“According to Coach (Billy) Mathis, this is the best we have ever looked, that includes the past Weatherford teams they have seen. We have made a lot of progress. This is one of the best springs we have had in a long time. We hit it running. We got rolling with the pads on and it was clicking for all of us. The spring game was a little rough. There were some scouts from other teams in the stands watching. We did not call that many signals from the sidelines, we called the play in the huddle. That messed up our rhythm up. As a team, we all knew the plays, the receivers were running the right routes; it was better than anyone expected.”

How did you prepare for a given game last season, and are you doing anything differently this year with your preparation?

“I became more of a student of the game this season. Last year, I watched film a lot with my coaches and at home. This year, I want to breakdown film and know exactly what they will do. I want to have that Peyton Manning mentality going into each game. I want that knowledge of the opposing defense in my game. I am putting the time in with my game preparation but it will be more intense preparation that last season.”

Have you competed at any camps this offseason?

“Yes, sir. I competed at the Elite 11 in Dallas and Houston, the Lone Star Showcase in Dallas – I won MVP there, another QB competition camp. All of those camps were during the school year. I am planning on going to the QB Collective Camp in LA in July.”

How did the Elite 11 competition go?

“I thought I tore it up in Dallas, I thought I put on a good performance in Houston as well. I think I had one spell of three incompletions, but other than that I threw really well.”

Are there any upcoming camps on the schedule?

“I want to go to a Vanderbilt camp on the 21st, it is an Elite camp but I am not sure if I will be able to make it. There is an official visit day event they have planned; I am planning on going up there for that. I want to recruit the players myself. I want to tell them why I made my decision. I plan on going up there this summer at some point on an unofficial visit.”

Nice transition. On April 3, you committed to the Commodores. How did Vanderbilt build that relationship with you through the process?

“It was different than any other college. Vanderbilt had at least five coaches texting me each week checking on me. It was different. I felt better about the staff and who I was playing for and committing to in this process. I had a better feeling about their staff. Others felt like they needed you or using you, at Vanderbilt it felt like they wanted to help you. I wanted to be a part of a team that can challenge for an SEC championship. They are recruiting a lot of guys that are committing with the same vision of where we want to take the program.”

You spoke about the coaches, what was it about the school and program that became your ideal fit?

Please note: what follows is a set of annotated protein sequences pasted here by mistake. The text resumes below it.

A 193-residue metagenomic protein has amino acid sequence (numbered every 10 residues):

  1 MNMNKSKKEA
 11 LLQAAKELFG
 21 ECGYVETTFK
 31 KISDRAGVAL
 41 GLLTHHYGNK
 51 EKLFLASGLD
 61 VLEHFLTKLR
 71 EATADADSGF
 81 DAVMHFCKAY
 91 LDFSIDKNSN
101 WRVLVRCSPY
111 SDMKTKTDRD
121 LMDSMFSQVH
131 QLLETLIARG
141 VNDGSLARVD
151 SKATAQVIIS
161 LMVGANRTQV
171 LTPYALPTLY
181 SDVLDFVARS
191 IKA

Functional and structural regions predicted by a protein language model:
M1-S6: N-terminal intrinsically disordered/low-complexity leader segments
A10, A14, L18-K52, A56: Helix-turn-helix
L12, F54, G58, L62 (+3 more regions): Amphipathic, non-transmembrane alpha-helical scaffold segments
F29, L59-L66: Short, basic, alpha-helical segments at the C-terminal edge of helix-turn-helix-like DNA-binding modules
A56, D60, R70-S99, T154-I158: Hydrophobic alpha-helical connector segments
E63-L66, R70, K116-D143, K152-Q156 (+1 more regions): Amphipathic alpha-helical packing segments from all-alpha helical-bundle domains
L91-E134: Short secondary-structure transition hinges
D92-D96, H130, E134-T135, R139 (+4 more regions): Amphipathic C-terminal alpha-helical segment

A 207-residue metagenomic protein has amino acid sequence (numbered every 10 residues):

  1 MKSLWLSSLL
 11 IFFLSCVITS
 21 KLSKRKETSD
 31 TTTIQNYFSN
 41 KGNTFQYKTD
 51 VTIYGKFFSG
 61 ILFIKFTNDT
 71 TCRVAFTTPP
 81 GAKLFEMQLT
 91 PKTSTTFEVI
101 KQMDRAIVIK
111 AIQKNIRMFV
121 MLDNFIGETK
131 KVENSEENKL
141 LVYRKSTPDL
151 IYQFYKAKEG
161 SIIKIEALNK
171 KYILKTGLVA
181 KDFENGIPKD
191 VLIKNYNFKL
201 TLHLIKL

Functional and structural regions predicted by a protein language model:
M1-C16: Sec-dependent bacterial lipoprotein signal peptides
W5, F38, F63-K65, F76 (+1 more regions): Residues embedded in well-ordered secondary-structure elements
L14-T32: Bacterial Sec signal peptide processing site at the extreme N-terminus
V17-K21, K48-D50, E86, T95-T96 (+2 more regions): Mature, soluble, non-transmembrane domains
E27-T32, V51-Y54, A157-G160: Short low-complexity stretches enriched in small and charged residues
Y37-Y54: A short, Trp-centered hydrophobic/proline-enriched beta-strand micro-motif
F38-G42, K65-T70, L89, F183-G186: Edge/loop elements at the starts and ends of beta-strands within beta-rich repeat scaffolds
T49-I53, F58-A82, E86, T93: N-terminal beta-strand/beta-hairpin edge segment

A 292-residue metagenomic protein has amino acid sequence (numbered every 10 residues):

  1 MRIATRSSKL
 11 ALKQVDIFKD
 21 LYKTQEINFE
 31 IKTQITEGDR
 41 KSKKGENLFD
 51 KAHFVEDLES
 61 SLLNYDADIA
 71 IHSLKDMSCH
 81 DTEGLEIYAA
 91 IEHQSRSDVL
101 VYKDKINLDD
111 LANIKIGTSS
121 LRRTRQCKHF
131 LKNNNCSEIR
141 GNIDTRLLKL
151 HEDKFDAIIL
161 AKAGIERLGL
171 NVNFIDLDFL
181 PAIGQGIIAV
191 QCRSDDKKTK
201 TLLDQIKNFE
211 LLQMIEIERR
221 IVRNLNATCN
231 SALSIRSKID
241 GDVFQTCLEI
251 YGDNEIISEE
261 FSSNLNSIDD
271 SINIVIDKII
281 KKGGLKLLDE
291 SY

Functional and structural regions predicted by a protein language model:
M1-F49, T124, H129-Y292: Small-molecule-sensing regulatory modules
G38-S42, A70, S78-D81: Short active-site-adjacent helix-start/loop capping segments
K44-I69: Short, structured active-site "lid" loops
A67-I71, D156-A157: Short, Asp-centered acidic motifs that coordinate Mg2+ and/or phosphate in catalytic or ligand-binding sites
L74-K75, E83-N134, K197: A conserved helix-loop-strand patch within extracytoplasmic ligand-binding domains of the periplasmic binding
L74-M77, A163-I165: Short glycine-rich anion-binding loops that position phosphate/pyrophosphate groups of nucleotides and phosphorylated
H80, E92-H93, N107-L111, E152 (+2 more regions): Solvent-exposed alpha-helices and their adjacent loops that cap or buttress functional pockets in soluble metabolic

“Looking at how they run their offense, I like what Coach (Gerry) Gdowski, he is their offensive coordinator and quarterback coach, does with the offense. I like what they have done in the past and how they get under center and go into the shotgun in a pro-style offense. I want some good film on me for the level after college in a pro-style set. I want that experience running that offense if I am fortunate enough to play at the next level. With my family and I, academics are important. For me, I like talking about their academics. The education there is great. My parents have urged me to use college to go get an education more so than focus on just football. Education, that is what is more valuable. I liked Vanderbilt’s emphasis on education.”

Do you know when you are going to visit the Commodores on your official visit?

“No official visits have been set yet. I am not sure when I will take it. That has not been important to set it yet. I have been up there four times now. When I go up there, it will be to recruit others.”

One of the key parts of being a quarterback commit is helping build the recruiting class. You touched on this a minute ago, how are you helping and what is your pitch to other recruits on Vanderbilt?

“All I am able to do is follow them on social media and DM (direct message) them. I keep it informal. I don’t want to be an extension of the coaches. I want to be real with them. Recruiting can be stressful. For the guys we are going after, I keep telling them if you need any help let me know and I will help you as much as I can. I let them know if there is anything I can do, I am here to help and I can share my decision and my process with them with the Vanderbilt staff. I ask Coach (Derek) Mason (head coach) and Gdowski what I can do to help each week. We have guys like (WR) Logan Kyle committing. He will be a game changer at Vanderbilt. We are up to six guys now in our recruiting class. I think other recruits will start to take notice.”

Last question. What goals have you set for yourself for your senior year?

“I do not have stat specific goals for touchdowns, yards, and rushing yards. But a good goal is to have a winning season. That has not been done in 25 years at Weatherford. If we can do that, things will change for the Weatherford program. I would love to play in state this year; I want that playoff experience. That would be amazing. We have to take it one game and one play at a time and keep working hard to accomplish our goals.”

Ken, it was fun covering all this ground with you today. I appreciate your time and wish you continued success with your offseason workouts.

“Thank you.”

 

Photo credit: Seals family; Ken Seals with Coach Mason and with Kyle Shurmur